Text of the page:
Let it Grow: Gardening Resources from DPL

It's springtime in the Rockies, and newcomers to the Queen City of the Plains may be learning some hard lessons about high-altitude gardening. 

Our high elevation results in strong sunlight and low humidity, and the clay soil doesn't help either, with its lack of aeration and tendency to retain salt due to a high alkaline content. Stealthy late frosts and plant-shredding hailstorms are common, yet the short growing season demands plants get an early start. 

Cold winters also play a part, and I was surprised to learn that Denver has not one, but two possible "hardiness zones."  These are standards (based on the average annual minimum winter temperature) by which gardeners determine which plants are most likely to survive and thrive at a given location. You can find your zip code's hardiness zone with this interactive map.  

Luckily, the Denver Public Library has a cornucopia of resources to troubleshoot these challenges and inspire rookie and seasoned gardeners alike. 

On June 17, the Central Library will host Growing Herbs for Healthy Living, while the Eugene Field branch has a children's program, the Muddy Fingers Gardens Club, on June 20 and July 18.

There's also the Gardening, Landscape and Horticulture database (available at home with your DPL card) that contains more than 4 million articles on subjects ranging from building retaining walls to xeriscape groundcovers to herbal-themed weddings.  

Gardening books for our region include The Colorado Gardener's Companion: An Insider's Guide to Gardening in the Centennial State, by Jody Torpey, who also maintains the lively westerngardeners.com website.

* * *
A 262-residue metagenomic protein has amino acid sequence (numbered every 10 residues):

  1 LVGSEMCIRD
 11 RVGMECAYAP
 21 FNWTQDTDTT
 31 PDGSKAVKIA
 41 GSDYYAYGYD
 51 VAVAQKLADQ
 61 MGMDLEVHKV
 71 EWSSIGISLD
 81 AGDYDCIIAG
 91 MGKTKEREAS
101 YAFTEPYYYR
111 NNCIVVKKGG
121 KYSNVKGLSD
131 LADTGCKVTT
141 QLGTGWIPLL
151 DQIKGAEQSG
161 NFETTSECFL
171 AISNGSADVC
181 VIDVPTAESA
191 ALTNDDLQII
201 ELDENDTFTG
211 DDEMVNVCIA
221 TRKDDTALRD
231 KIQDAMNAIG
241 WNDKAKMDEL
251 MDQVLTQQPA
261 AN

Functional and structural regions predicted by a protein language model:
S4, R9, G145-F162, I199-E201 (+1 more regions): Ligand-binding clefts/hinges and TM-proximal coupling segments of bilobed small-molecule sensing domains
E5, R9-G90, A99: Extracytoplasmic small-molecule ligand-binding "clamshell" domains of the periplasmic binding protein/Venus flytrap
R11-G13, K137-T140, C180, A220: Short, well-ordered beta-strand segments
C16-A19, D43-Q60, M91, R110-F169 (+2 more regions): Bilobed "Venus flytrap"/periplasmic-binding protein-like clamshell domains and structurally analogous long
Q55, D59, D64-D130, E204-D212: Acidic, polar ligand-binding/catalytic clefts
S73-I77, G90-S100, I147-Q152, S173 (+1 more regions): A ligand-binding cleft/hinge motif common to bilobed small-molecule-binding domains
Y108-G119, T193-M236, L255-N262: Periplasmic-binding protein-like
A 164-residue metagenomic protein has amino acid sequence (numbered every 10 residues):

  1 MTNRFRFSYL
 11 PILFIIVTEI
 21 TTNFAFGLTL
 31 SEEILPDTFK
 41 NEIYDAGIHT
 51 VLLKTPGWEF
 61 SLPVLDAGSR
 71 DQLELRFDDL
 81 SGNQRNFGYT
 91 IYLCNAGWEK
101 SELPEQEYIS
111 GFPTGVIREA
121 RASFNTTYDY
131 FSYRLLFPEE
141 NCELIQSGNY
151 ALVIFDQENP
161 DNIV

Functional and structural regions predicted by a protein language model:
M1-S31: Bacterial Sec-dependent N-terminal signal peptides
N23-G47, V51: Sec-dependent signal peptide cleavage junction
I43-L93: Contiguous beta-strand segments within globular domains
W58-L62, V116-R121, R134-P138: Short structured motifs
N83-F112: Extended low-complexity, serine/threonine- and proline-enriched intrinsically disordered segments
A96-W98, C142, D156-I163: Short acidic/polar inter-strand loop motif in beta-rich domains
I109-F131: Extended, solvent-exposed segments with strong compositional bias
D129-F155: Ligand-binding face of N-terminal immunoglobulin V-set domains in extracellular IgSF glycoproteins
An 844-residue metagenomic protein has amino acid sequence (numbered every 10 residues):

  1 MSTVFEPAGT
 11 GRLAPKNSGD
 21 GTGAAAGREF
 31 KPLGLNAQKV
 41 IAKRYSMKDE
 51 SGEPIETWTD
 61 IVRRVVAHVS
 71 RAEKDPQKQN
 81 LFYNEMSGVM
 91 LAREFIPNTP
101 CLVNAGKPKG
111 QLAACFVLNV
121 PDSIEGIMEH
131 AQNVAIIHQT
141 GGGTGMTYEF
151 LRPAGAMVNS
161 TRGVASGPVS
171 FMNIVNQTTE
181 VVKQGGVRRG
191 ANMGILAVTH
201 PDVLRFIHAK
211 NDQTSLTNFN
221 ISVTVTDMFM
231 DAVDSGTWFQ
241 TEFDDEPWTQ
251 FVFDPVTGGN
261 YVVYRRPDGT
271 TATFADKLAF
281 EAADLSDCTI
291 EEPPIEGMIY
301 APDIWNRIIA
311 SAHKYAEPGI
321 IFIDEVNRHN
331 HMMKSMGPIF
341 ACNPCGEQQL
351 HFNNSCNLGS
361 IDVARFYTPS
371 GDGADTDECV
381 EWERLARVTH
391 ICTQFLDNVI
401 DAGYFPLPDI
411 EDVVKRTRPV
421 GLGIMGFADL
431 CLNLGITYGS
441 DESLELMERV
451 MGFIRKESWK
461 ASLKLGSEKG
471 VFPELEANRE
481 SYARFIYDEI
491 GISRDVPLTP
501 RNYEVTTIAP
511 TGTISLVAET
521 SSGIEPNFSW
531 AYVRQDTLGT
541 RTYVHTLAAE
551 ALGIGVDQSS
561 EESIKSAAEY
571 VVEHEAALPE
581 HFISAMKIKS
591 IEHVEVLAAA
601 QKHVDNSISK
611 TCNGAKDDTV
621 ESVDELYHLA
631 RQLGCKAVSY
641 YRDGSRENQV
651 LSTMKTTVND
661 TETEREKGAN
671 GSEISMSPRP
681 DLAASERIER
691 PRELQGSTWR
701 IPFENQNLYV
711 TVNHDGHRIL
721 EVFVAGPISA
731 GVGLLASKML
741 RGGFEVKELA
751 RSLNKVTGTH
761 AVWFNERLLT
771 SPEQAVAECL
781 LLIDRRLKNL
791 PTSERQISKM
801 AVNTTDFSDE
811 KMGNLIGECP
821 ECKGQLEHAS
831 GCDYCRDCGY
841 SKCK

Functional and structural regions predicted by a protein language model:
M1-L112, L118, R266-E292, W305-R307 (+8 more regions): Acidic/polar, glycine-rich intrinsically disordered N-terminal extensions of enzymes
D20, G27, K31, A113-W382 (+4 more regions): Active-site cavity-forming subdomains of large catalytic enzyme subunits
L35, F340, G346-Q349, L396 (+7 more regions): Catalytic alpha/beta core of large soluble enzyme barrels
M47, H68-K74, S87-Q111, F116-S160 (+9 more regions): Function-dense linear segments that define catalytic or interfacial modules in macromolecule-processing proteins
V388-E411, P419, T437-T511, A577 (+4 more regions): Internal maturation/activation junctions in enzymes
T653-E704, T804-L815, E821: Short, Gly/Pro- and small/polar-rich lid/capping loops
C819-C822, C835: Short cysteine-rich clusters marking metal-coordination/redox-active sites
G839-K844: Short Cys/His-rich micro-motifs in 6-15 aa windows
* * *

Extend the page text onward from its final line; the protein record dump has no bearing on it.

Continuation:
Xeriscape Colorado: The Complete Guide, by landscape designer Connie Lockhart Ellefson and Denver Water's David Winger takes you through the seven principles of water-wise gardening for a drought-tolerant yard. In addition, Denver Water's website has some great articles about xeriscape, a term the agency created in 1981, which combines "landscape" and the Greek word "xeros", meaning dry.   

Armchair gardeners can visit Denver's Botanic Gardens (here's a list of free days) or Hudson Gardens, which has a honey bee apiary, songbird gardens, wetlands and programs for the whole family. There are also numerous public xeriscape gardens in the Denver area, most of them free. Or, take a road trip to Fort Collins to view Colorado State University's Flower Trial Garden, a three-acre garden with a purpose: every year different varieties of bedding flowers are planted in order to discover which varieties are the hardiest and yield the best blossoms. 

Got questions? Ask Us or call Reference at 720.865.1363. 

Written by Lisa on June 1, 2017


Mr. Greenjeans on June 9, 2017


Thanks for the tips and bring on the hail. It usually helps my tomatoes.


What doesn't kill them will make them stronger?  Or maybe it's ping pong balls you're thinking of...

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